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Case Reports in Emergency Medicine
Volume 2016, Article ID 2409894, 3 pages
Case Report

Pneumothorax Caused by an Isolated Midshaft Clavicle Fracture

Faculty of Medicine of Tunis, Tunis El-Manar University, Regional Hospital of Zaghouan, Street of Republic, 1100 Zaghouan, Tunisia

Received 20 March 2016; Revised 28 March 2016; Accepted 29 March 2016

Academic Editor: Aristomenis K. Exadaktylos

Copyright © 2016 Najla Feriani et al. This is an open access article distributed under the Creative Commons Attribution License, which permits unrestricted use, distribution, and reproduction in any medium, provided the original work is properly cited.


Patients with isolated clavicle fractures are frequent in the emergency department. However, unusual clavicle fractures complications, such as pneumothorax, are rare. Previous reports indicated that all pneumothorax cases were treated via performing thoracostomy. Conservatively, the treatment of the clavicle fracture, like in our case, was successful. Despite the fact that isolated clavicle fractures rarely cause complications and generally heal with immobilization, serious complications may occur requiring urgent treatment. It has been proven that physical examinations, with particular attention to the neurovascular and chest examinations, and radiographs of the clavicle are necessary to prevent overlooking these potentially dangerous complications.

1. Introduction

Fractures of the clavicle are relatively common, representing 2.6% to 4% of fractures among adults [13]. The majority of these fractures occur in the middle third of the shaft. They are the result of low-energy mechanisms such as a fall onto the shoulder [25]. Pneumothorax, as a consequence of a clavicle fracture, is a rare but potentially lethal complication [6]. We report in this work an exceptional case of isolated clavicle fracture causing a pneumothorax, which required the insertion of a chest drain.

2. Case Report

A 30-year-old male was admitted to the emergency department of our hospital, after a sideslip of his car. During the medical examination, he complained of a pain in the left shoulder. There was no relevant medical history. The patient symptoms and behavior revealed no clinical distress. There were no neurovascular deficits in the right upper limb. The lung breath sounds and percussion notes were normal on the right shoulder and low on the left one.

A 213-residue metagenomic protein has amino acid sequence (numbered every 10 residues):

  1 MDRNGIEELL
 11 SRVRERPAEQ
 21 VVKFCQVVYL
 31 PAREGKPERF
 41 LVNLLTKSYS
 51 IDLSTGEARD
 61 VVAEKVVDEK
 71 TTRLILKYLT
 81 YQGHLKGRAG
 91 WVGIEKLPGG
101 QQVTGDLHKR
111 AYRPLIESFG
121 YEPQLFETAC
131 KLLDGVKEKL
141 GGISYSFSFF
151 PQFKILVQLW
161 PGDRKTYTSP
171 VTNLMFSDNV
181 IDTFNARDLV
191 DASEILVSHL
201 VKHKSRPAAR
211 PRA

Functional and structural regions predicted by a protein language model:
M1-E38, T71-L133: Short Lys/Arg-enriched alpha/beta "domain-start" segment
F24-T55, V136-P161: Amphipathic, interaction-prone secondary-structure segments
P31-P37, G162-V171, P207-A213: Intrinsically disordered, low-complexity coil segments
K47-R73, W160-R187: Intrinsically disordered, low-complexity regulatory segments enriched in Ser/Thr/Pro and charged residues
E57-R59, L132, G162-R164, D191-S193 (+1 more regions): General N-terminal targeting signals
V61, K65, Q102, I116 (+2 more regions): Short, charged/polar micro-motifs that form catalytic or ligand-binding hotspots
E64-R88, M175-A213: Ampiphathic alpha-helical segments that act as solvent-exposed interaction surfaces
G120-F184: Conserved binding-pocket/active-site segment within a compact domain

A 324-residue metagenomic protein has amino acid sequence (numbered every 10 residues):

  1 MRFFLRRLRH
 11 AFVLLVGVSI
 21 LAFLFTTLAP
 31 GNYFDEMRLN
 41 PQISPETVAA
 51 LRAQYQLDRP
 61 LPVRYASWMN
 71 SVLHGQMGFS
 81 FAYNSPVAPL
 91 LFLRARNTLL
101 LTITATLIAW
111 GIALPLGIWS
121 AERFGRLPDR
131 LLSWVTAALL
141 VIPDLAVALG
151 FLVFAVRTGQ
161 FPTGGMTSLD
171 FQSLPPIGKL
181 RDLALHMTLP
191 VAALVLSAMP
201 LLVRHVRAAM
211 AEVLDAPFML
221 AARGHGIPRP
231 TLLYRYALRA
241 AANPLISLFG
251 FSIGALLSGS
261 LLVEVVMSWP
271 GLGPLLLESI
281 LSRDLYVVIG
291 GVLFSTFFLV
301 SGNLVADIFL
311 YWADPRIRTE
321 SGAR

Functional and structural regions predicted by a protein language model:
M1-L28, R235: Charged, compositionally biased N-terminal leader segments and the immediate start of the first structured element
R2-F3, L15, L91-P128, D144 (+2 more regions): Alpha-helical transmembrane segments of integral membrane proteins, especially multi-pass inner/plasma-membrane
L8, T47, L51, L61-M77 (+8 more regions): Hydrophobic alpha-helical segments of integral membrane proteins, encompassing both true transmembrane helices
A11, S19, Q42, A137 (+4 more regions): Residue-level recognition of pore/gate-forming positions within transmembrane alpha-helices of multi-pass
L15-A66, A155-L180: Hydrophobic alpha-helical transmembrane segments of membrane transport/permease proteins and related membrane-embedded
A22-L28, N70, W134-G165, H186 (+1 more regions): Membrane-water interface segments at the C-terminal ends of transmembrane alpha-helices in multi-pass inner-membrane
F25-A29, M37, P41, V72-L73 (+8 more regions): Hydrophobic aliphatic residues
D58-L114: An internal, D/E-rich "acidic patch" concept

The patient denied any chest discomfort, dyspnea, or hemoptysis. He had moderate central and peripheral cyanosis. The respiratory rate was 24 breaths per minute. A pulse oximetry monitor showed an oxygen saturation level of 92 percent. The arterial blood pressure was 130/70 mmHg and the pulse was 95 bpm. Any further physical examination was unremarkable. The Glasgow coma scale was 15 with a normal neurological examination.

The initial laboratory data included serum hemoglobin of 125 g/L and hematocrit of 43%. The white blood cell count was normal at 9000 cells per microliter with a normal platelet count of 326 billion platelets per liter of blood. Laboratory studies included normal prothrombin time, activated partial thromboplastin time, normal platelet functional analysis, and negative disseminated intravascular coagulation screen. Serum electrolyte levels and renal function were normal. Arterial blood gas analysis showed a mild hypoxemia with a PaO2 of 78 mmHg and a SaO2 greater than 96%. The patient had a normal acid-base balance; the pH was 7.42 with a serum bicarbonate level at 22 mEq/L. The blood gas carbon dioxide level was normal at 36 mmHg.

Radiographs of the clavicle (Figure 1) showed a displaced comminuted midshaft fracture. There were no rib fractures. The patient was admitted to the hospital. A computed tomographic scan revealed a left-sided pneumothorax (Figure 2).

Figure 1: Clavicle radiography showing the clavicle fracture.
Figure 2: Chest CT scan showing left-sided pneumothorax.